Take prompt action to cool down dogs
Wednesday, August 7, 2002
By Dr. John Koch, DVM
Question: While shopping the other day, I saw a black dog locked in a car with the windows just barely open. The temperature on the bank thermometer read over 100 degrees. The dog was obviously uncomfortable. I was seriously thinking of breaking the windows of the car when someone came, got into the car and drove away. What should a person do in such a situation? In case this ever happens again, how do you treat a dog that is overheated?
Answer: If on a hot day you find a dog in a locked car and it is struggling to breathe, call the police. Bashing in someone's window could cause you to be the one with legal difficulties. By calling the police and explaining the situation, rescue people should be there in a short time.
A dog locked in a car is a problem even when the temperature is not that extreme. An outdoor temperature of 80 degrees will cause the temperature in a car to reach 120 degrees in 30 minutes. With outside temperatures in the upper 90s, as they have been in recent days, the inside of a closed car can reach 120 degrees in three minutes.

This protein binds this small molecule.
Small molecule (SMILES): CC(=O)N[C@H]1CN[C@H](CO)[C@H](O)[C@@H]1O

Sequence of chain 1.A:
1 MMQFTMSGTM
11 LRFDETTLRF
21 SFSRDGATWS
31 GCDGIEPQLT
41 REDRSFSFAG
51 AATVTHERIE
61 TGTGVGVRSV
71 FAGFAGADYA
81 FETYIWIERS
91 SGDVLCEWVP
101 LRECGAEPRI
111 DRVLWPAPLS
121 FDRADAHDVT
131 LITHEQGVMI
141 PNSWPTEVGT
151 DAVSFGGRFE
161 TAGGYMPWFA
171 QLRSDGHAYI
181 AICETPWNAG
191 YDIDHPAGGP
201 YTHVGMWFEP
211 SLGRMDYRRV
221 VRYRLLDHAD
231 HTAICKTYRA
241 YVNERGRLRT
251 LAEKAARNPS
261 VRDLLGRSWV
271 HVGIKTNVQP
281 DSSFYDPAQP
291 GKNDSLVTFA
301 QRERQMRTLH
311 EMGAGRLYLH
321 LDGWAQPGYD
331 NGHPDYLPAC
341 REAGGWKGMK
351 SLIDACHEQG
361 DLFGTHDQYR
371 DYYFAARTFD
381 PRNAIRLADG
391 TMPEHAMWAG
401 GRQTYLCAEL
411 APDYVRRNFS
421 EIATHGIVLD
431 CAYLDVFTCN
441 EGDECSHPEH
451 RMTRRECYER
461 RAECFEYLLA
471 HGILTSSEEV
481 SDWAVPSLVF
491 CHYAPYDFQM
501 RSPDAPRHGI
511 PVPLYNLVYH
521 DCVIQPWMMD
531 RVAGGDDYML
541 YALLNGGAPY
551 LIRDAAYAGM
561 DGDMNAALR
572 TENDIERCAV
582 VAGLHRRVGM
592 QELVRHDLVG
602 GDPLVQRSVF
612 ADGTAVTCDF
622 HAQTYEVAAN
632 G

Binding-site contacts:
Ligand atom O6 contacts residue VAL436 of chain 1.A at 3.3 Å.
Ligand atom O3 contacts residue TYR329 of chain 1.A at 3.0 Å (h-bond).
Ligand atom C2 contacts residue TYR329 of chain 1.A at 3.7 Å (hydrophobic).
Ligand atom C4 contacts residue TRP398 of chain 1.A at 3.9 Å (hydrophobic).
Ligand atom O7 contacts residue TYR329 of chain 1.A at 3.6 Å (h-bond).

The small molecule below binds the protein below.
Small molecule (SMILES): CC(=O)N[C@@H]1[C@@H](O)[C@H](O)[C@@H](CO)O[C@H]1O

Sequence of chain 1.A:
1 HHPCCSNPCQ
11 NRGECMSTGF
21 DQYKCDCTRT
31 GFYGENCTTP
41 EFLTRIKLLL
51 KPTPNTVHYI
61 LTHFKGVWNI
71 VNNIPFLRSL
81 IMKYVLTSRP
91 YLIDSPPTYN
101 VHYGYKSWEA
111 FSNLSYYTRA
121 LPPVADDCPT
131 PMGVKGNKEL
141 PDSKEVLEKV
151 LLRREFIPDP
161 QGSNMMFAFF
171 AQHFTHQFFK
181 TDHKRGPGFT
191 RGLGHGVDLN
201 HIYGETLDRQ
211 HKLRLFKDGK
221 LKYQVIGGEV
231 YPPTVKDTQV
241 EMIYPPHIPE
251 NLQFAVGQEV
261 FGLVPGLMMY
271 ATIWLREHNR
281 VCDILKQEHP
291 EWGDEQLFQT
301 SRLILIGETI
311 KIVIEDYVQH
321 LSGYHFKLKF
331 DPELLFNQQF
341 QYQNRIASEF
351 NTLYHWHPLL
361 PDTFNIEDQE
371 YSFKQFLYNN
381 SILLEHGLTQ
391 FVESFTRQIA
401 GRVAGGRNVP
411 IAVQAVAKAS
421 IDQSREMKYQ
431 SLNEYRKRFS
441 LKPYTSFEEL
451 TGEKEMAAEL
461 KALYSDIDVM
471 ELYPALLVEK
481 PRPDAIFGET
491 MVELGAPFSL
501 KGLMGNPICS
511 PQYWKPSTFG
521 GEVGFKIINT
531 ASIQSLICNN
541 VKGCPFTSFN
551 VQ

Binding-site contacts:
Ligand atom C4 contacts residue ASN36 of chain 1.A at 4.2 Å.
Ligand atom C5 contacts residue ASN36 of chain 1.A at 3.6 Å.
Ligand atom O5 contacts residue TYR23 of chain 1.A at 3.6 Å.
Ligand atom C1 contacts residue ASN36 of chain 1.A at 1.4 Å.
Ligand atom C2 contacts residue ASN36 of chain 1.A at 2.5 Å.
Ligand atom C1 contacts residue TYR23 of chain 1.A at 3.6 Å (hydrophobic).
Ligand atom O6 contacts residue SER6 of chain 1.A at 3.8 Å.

Dogs that are overheated have difficulty breathing and pant excessively. Their gums and tongues are often purple because of poor oxygen profusion. They may have rectal temperatures higher than 110 degrees. At these temperatures, it does not take long to cook the brain and internal organs. When the brain and internal organs are destroyed, life ceases.
If you see a dog that you think is overheated, take prompt action to lower its body temperature. Use a garden hose to run cool water over it. Better yet, put it into a tub and submerse it in water. Add ice and keep adding ice until the dog's breathing slows to a normal pace. When the dog begins to shiver, remove it from the water.
As with most problems, the best cure is prevention. Don't ever leave a dog in a parked car in the summer. Don't do it for even the shortest period of time.
Dr. Koch is a Cape Girardeau-area veterinarian.